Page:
Apple fined in the Netherlands for its App Store payment system

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La Haye (AFP) – On Monday, the Dutch Authority for Consumers and Markets (ACM) imposed an initial fine of five million euros on Apple, which could increase to 50 million euros, for payment terms imposed on app providers meeting in the App Store.

The regulator believes that dating app providers should be able to use other payment systems in addition to Apple’s App Store, its primary platform for downloading apps on smartphones and tablets.

ACM last month demanded that Apple change payment terms for dating app providers on the App Store, calling it “unreasonable.”

A Dutch judge had given Apple until January 15 to make the changes.

The Apple brand submitted a statement to the ACM last week, in which it said the company had made the necessary adjustments.

But according to the ACM, “Apple has not modified its terms so dating app providers are still unable to use other payment systems.”

For example, Apple appears to be forcing app providers to choose: either indicate out-of-app payment options, or an alternative payment system. However, the association said in a statement that “both options should be available.”

If the Apple brand does not act on the fees, it will be fined 5 million euros each week, up to a maximum of 50 million, the ACM warned.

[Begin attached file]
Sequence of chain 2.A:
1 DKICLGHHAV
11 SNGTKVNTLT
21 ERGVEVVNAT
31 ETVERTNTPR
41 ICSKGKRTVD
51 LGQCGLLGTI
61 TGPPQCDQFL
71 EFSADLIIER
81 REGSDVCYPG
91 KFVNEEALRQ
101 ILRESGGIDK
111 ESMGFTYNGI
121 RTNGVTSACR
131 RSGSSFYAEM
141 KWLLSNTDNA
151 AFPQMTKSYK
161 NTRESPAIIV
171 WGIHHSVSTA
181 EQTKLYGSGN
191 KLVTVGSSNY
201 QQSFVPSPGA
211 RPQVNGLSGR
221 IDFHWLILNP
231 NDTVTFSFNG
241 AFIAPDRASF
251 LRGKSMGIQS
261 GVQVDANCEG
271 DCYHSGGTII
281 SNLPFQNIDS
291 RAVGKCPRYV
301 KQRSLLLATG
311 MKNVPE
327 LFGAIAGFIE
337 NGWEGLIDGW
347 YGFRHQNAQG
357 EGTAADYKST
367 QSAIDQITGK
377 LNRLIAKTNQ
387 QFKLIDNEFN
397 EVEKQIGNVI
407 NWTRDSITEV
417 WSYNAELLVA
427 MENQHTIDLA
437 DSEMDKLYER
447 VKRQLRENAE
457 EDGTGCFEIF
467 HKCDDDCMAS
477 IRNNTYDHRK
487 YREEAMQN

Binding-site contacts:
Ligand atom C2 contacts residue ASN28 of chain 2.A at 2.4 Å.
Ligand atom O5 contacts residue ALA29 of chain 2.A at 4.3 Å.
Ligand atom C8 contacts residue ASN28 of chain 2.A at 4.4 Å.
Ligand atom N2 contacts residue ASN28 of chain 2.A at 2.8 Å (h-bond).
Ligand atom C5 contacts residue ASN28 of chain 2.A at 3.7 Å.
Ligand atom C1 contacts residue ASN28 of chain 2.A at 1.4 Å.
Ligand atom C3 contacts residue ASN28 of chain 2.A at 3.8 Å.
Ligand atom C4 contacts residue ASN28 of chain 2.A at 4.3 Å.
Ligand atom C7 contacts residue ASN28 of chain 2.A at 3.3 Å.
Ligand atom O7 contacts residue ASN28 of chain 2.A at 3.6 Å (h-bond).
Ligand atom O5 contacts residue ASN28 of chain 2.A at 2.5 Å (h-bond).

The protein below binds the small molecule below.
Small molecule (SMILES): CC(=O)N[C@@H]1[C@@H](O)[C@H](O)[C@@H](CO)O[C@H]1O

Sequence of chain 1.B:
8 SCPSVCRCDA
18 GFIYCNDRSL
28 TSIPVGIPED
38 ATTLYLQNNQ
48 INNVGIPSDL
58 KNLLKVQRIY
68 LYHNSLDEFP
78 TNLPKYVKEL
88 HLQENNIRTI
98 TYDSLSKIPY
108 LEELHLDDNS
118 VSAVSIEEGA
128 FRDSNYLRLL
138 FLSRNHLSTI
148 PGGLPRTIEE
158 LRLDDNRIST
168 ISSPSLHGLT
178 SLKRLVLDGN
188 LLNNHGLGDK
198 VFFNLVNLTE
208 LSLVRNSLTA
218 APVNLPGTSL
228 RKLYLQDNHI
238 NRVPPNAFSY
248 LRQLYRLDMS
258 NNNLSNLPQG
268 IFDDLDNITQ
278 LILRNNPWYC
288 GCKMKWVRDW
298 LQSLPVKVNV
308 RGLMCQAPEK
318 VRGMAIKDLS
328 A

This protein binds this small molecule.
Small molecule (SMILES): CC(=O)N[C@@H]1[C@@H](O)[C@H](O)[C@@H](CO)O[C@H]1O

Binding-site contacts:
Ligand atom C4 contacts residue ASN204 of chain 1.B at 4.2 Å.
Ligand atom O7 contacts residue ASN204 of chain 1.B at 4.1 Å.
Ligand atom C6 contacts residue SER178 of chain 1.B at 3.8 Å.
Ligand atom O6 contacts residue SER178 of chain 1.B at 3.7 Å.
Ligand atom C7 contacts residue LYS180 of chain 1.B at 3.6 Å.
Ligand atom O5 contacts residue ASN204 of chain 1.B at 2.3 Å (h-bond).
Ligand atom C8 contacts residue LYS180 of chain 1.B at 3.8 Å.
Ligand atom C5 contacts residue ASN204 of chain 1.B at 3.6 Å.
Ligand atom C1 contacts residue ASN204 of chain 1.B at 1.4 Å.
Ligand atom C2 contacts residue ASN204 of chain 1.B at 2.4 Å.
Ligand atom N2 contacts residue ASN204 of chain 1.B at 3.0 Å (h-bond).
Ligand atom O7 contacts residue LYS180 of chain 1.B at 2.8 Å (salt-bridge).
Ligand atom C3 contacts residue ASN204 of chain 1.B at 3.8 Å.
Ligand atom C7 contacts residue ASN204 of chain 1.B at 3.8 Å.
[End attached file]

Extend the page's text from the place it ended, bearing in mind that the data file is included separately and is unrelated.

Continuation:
AFP called, and Apple did not immediately respond.

Since October, Apple has allowed mobile app publishers to contact their users directly and offer payment methods that the App Store does not control.

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These changes were proposed in late August to end lawsuits against small businesses that build apps. This now allows them to bypass Apple’s previously imposed payment system, which loses its 15 or 30% commission.

But this privilege does not satisfy many publishers, especially mobile video games, such as Epic Games, the studio responsible for the very popular game Fortnite, which filed a lawsuit against Apple, accusing it of monopoly.

In September, a US judge partially acquitted Apple of the charges while ordering it not to enforce its payment system on orders.


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